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What is Biology?

Biology is the branch of science that deals with the study of living things. In Greek, Bios means life while Logos means knowledge.

Branches of biology

There are two main branches:

  1. Botany: Study of plants
  2. Zoology: Study of animals

The others include:

  1. Ecology: Study of living things in their surroundings.
  2. Genetics: The study of inheritance and variation.
  3. Entomology: Study of insects
  4. Parasitology: Study of parasites
  5. Taxonomy: Study of classification of organisms
  6. Microbiology: Study of microscopic organisms
  7. Anatomy: Study of structure of cells
  8. Cytology: Study of cells
  9. Biochemistry: Study of chemical changes inside living organisms

Name at least six other smaller branches of biology  (6 marks).

Importance of Biology

  1. Solving environmental problems e.g.  Food shortage, poor health services, pollution, misuse of environmental resources etc.
  2. Choice of careers e.g. Medicine, Agriculture, public health, Veterinary, Animal husbandry, Horticulture, Dentistry etc.
  3. Acquiring scientific skills e.g. observing, identifying, recording, classification, measuring, analyzing, evaluating etc.
  4. International co-operation e.g.  Development of HIV\AIDS vaccine, fight against severe Acute respiratory Syndrome (SARS), fight to save ozone layer from depletion, management of resources through international depletion.


  • Help on study of other subjects
  • Learn what living things are made up of and their bodies work
  • Acquire knowledge about plant and animal diseases and their treatment.
  • Know the effects of our bodies on drug and substance abuse and can kill.
  • Learn about HIV\AIDS diseases and other viral diseases e.g. its treatment—balanced diets, proper hygiene, spreading, sexual behavior, cultural practices etc.

List five professional occupations that require the study of biology. (5 marks)

Characteristics of living things;

  1. Nutrition: Process by which living things acquire and utilize nutrients: plants photosynthesize; animals feed on already manufactured foods.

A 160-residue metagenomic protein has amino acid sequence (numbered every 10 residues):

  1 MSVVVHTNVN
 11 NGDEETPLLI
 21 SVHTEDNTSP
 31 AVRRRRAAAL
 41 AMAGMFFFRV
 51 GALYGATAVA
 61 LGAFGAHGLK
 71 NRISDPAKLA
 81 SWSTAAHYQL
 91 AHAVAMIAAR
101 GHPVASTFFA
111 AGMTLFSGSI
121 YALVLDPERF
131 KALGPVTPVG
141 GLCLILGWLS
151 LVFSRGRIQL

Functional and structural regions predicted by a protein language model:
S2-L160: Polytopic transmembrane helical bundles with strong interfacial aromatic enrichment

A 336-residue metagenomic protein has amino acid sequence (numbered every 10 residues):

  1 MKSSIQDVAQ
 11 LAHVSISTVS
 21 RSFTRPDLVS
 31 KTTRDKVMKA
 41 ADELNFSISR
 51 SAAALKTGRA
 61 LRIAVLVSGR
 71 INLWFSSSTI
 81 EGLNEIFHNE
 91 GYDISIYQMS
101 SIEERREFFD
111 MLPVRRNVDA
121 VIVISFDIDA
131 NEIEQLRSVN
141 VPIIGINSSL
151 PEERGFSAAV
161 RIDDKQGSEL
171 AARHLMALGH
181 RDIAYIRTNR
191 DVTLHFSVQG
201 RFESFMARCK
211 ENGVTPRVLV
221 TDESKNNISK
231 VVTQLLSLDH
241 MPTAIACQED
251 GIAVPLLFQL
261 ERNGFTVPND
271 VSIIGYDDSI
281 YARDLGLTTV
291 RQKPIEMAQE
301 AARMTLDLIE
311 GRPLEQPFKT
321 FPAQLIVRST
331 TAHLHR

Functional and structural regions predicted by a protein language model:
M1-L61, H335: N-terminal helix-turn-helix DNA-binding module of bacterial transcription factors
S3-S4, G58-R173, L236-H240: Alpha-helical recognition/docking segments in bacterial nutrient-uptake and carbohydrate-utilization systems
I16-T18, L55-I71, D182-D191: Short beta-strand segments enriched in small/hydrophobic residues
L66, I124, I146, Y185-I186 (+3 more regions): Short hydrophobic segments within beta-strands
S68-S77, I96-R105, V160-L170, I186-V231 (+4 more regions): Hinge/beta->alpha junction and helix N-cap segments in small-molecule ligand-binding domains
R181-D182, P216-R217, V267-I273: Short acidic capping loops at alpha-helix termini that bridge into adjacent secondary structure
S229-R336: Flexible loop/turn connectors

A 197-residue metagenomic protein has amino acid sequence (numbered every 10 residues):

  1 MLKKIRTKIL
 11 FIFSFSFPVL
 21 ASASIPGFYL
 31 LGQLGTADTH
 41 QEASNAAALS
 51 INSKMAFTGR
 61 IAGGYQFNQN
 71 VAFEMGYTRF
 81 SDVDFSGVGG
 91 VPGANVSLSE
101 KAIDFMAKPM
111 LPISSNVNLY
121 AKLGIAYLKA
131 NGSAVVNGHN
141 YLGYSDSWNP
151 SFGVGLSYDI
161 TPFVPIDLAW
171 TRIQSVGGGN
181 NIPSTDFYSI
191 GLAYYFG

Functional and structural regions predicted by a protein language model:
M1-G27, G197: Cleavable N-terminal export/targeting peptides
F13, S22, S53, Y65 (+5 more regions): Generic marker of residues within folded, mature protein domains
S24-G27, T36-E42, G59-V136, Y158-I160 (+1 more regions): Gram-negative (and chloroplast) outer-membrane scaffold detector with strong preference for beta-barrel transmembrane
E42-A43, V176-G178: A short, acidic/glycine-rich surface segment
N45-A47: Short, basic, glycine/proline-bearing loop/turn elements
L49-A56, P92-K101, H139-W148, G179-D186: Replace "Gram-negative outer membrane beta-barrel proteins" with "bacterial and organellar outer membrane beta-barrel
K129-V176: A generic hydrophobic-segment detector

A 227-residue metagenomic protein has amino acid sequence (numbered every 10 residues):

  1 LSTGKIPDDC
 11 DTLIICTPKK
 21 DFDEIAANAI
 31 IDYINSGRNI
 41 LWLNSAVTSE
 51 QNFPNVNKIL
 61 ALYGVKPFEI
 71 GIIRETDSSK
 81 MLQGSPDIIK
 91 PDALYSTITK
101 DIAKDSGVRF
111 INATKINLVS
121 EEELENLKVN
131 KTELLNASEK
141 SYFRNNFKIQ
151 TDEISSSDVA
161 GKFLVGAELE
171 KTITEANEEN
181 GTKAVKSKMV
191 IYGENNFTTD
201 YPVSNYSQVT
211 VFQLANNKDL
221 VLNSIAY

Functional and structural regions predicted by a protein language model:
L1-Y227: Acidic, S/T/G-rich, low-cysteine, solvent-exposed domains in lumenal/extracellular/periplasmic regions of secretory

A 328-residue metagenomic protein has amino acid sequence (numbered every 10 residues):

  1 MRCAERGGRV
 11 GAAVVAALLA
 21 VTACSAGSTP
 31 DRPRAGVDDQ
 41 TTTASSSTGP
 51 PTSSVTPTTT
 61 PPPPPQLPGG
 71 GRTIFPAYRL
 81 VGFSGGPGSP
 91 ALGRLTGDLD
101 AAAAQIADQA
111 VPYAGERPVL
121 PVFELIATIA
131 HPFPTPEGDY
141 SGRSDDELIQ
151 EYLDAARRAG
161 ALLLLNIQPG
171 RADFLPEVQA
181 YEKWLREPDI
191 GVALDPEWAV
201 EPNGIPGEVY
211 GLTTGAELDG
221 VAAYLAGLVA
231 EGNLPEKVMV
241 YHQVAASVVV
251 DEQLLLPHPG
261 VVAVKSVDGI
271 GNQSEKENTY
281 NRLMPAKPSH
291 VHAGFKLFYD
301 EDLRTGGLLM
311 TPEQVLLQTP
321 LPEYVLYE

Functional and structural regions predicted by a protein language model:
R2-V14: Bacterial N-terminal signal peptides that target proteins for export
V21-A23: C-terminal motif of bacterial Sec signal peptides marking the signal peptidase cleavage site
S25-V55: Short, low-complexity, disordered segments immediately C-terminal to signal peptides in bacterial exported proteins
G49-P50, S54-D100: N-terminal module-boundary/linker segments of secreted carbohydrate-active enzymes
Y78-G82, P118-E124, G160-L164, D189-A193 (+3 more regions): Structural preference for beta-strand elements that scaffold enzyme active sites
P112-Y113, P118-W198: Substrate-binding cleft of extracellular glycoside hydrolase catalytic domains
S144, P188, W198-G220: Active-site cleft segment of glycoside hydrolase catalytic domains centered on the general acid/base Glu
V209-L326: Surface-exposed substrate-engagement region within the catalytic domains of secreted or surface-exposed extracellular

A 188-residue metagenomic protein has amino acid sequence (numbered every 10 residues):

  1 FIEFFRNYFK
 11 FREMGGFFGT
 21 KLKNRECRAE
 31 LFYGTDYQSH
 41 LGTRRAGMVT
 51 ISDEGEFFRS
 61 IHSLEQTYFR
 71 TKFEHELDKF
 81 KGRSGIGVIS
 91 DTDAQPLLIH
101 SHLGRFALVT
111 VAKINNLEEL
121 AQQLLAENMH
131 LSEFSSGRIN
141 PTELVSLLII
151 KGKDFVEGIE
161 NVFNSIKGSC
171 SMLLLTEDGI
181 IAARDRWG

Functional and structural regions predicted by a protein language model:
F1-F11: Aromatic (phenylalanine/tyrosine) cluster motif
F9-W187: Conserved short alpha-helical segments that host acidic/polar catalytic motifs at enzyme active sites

2. Respiration: energy-producing process occurring in all the cells of living things.
  3. Gaseous Exchange: where living things take in air (oxygen) and give out air(carbon iv oxide) across respiratory surfaces.
  4. Excretion: Process by which waste or harmful materials resulting from chemical reactions within cells of living things are eliminated. Excess of such materials poison living things.
  5. Growth and Development: Growth –is the irreversible increase in size and Mass.—Essential for body function.  Development –Irreversible change in complexity of the structure of living things.
  6. Reproduction: Process by which living things give rise to new individuals of the same kind.
  7. Irritability: Is the ability of living things to perceive changes in their surroundings and respond to them appropriately. E.g. reaction to changes in temperature, humidity, light, pressure and to the presence of certain chemicals.
  8. Movement: Change in position by either a part or the whole living thing. Locomotion – Progressive change in position by the whole living thing. In animals, movement include; swimming, walking, running, flying. In plants, closing of leaves, folding of leaves, closing of flowers, growing of shoots towards light etc.


  1. List four uses of energy obtained from the process of respiration. (4 marks).
  2. List six characteristics of living things (6 marks).

Collection of specimens

Apparatus used

  1. Sweep net: for catching flying insects.
  2. Fish net: For trapping small fish and other small water animals.
  3. Pooter:For sucking small animals from rock surfaces and tree barks.
  4. Bait trap: For attracting and trapping small animals e.g. rats.
  5. Pit fall trap: For catching crawling animals.
  6. Pair of forceps: picking up small crawling animals e.g. stinging insects.
  7. Specimen bottles:  keeping collected specimen. Larger specimens require large bottles.
  8. The magnifying lens: Instrument used to enlarge objects. Lenses are found in microscope and the hand lens (magnifier). Its frame is marked e.g. x8 or x10—indicating how much larger will be the image compared to object.

Precautions during Collection and Observation of specimens

  • Collect only the number of specimen you need.
  • Do not harm the specimens during the capture or collection exercise.
  • Handle dangerous or injurious specimens with care e.g. stinging plants or insects i.e. use forceps or hand gloves.
  • The teacher will immobilize highly mobile animals. (diethyl ether, formalin, chloroform)
  • Do not destroy the natural habitat of the specimens.

Practical activity 2

Practical activity 3

Comparison between plants and animals

Green in colour( have chlorophyll)Lack chlorophyll thus feed on readymade food.
Their cells have cellulose cell walls.Cells lack cellulose cell walls.
Respond slowly to changes in the environment.3. Respond quickly.
Lack specialized excretory organs.4. Have complex excretory organs.
Do not move about.5. Move about in search of food and water.
Growth occurs in shoot and root tips.(apical growth)6.Growth occurs in all body parts9intercalary growth).
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